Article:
Recent Articles In Industry Journals

After The Shouting

(From Hospitals and Health Networks Online, November 11, 2008)

Too often, ideas take on a partisan coloration, doubly so in an election year. And the colors are often rather arbitrary. From a systems-thinking point of view (and shorn of their partisan labels), which ideas for healthcare reform floated during the campaign make sense? What would actually work?

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When the Co-Pay Goes in the Gas Tank

(From Hospitals and Health Networks Online, September 9, 2008)

Toward a value-based health care system.

Do you get what you pay for in health care? How can you tell? What if you could tell?

we re-organize the payment of health care in the United States over the
next several years, these are the key questions that determine whether
the system works, or whether it evolves to become a new, more complex
form of today’s rolling disaster.

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What is a “Doctor?”

(From Physician Executive, September/October 2008)

The answer to that question is undergoing a rapid, thorough, and historic shift. When people around the world ask for more from healthcare, at the core they are talking about their relationship to a physician. The results of the demands, combined with modern technology, will in fact not be a return to any mythical “good old days,” but something entirely new, different, and probably better – both more efficient and more effective. All that must be sacrificed are some habits of mind.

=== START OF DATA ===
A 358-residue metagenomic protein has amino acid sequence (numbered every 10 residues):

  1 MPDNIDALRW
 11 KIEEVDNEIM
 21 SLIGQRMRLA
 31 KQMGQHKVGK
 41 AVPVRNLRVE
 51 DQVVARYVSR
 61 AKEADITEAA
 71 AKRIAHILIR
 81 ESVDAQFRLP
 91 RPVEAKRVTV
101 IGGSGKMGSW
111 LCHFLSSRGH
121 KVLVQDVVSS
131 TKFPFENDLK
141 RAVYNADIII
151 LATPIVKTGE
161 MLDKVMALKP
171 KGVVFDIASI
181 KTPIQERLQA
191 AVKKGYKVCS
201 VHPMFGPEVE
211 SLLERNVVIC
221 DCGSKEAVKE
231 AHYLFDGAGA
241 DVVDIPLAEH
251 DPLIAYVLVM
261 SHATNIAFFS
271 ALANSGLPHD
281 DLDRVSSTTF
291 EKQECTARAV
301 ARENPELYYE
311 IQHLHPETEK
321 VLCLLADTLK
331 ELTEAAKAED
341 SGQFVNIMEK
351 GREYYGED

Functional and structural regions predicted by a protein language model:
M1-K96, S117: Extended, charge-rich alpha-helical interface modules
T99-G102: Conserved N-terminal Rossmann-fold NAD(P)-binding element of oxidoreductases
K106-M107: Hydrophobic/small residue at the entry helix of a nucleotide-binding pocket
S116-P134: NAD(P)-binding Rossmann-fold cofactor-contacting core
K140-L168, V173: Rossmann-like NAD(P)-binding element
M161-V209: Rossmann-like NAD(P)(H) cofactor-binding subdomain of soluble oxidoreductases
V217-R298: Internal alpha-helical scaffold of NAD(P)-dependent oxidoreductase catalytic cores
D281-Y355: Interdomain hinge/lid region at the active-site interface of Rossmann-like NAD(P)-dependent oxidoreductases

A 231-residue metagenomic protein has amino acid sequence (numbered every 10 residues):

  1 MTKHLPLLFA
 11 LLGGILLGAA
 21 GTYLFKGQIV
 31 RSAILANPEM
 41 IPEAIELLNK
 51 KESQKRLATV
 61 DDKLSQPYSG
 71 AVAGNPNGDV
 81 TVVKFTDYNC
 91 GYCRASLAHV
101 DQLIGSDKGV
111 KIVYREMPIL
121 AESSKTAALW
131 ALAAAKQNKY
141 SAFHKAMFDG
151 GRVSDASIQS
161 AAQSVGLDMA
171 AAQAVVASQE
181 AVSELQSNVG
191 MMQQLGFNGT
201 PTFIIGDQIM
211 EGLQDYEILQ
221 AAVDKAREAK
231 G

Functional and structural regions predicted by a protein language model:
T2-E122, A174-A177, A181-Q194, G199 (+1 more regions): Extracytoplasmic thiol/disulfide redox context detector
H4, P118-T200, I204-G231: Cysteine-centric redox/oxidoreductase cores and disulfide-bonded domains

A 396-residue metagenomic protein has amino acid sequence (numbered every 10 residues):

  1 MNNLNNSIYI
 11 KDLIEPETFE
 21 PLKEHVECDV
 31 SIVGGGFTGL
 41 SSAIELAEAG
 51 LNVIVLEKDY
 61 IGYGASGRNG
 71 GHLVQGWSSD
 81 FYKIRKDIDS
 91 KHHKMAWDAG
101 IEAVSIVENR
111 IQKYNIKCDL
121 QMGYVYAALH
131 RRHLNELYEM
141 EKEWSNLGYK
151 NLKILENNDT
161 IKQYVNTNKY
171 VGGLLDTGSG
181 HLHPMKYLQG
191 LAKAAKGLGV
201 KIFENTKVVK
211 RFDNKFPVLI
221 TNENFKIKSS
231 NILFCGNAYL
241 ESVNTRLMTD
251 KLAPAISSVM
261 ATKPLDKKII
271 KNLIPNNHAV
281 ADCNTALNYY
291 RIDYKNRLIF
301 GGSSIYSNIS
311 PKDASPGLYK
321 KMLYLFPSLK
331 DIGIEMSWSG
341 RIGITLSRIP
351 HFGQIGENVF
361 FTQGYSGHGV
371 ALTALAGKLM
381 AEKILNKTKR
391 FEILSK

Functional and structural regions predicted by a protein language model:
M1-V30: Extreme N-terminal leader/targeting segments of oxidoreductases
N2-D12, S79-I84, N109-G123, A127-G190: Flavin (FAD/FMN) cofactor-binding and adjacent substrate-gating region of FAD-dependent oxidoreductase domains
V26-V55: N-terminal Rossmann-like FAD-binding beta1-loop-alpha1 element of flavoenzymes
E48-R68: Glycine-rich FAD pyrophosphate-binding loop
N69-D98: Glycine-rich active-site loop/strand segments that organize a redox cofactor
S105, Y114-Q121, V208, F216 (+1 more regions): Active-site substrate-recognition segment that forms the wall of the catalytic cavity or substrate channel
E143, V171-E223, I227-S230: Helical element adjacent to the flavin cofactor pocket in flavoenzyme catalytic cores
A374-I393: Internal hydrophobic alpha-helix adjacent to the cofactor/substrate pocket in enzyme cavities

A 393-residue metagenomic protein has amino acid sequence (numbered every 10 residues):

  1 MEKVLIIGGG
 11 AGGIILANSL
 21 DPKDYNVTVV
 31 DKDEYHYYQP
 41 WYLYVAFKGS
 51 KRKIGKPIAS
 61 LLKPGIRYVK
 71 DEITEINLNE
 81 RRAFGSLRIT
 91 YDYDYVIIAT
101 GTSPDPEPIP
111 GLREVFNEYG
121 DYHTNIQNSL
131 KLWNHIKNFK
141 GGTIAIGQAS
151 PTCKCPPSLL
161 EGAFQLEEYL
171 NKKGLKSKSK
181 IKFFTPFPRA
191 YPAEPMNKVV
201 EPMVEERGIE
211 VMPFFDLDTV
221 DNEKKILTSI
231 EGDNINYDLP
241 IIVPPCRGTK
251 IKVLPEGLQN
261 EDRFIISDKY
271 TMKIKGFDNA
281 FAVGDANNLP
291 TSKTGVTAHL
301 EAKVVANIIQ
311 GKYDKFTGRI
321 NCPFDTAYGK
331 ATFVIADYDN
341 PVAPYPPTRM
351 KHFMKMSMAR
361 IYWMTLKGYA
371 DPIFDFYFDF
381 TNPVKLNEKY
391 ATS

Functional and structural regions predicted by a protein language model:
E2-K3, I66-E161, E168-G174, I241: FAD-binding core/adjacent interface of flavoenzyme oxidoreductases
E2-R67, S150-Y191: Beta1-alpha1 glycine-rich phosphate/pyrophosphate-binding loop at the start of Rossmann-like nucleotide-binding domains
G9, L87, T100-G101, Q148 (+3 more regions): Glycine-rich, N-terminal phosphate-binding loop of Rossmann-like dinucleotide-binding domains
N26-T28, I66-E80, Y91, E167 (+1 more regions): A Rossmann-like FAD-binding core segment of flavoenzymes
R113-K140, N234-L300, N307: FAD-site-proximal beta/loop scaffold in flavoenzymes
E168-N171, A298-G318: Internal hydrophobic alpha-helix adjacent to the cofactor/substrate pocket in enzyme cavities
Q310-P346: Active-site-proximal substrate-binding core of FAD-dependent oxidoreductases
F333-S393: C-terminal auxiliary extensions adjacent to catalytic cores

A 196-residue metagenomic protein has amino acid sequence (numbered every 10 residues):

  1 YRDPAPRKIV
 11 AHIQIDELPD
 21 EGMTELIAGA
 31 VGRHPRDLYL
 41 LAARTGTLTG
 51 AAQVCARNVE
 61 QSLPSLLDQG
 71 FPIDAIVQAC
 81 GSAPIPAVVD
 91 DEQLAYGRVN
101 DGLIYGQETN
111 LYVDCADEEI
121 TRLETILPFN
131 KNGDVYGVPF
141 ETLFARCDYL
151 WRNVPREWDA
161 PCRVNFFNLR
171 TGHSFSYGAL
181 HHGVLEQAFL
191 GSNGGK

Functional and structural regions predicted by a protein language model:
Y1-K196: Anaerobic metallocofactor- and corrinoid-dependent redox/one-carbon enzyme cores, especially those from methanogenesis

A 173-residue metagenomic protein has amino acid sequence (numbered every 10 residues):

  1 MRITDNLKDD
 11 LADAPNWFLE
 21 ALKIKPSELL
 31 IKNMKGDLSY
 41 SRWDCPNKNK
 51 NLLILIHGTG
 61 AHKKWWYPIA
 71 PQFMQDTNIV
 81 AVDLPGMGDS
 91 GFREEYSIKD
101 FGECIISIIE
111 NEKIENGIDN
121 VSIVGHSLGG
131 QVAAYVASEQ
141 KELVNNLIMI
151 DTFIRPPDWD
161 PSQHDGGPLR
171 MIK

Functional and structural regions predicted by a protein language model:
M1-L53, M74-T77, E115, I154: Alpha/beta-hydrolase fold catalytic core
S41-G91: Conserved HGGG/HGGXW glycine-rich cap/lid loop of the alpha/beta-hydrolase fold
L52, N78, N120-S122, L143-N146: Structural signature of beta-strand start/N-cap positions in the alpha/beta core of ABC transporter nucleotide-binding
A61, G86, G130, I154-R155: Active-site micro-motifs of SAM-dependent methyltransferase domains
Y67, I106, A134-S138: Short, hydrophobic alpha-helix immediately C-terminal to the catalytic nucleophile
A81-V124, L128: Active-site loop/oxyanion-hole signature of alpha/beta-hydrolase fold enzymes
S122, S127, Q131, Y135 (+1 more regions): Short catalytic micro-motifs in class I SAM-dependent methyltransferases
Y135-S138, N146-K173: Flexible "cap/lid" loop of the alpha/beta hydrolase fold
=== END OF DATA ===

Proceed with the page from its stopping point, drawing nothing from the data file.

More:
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Change the Model

(From Hospitals and Health Networks Online, July 9, 2008)

At the core of any real health care reform, as well as at the core of institutional survival, we find one key problem: the relationship between primary physicians and hospitals. Hospitals need primary care physicians. They should hire physicians, they should buy physician practices, and they should join the retail clinic movement.

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The New Integration

(From Hospitals and Health Networks Online, May 10, 2008)

Here’s what we know: Come next January, the United States will have a new president and a new Congress. We can bet that president and that Congress will take up the issue of health care reform. And it is a dollars-to-doughnuts bet that whatever they do will not come close to fixing health care. That’s our job.

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What Must Be Done

(From Hospitals and Health Networks Online, March 11, 2008)

The emerging conditions of a data-intensive, customer-centric health care world of real choice and real competition drive a number of clear, on-the-ground imperatives for all health care providers. Here’s a checklist.

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10 Ways To Compete In Primary Care

(From Physician Executive, January/February 2008)

[If you run primary-care clinics or practices, multi-specialty
practices, or even fully-staffed, full-service urgent care clinics, you
are or will soon be in direct competition with the largest and most
efficient corporations in the world running retail care operations.]

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The Curse of Capitalism

(From Hospitals and Health Networks Online, January 15, 2008)

The growing influence of money in politics and regulation is so pervasive that it drowns out most real discussion of practical solutions for the good of the whole system, and for all of us as citizens.

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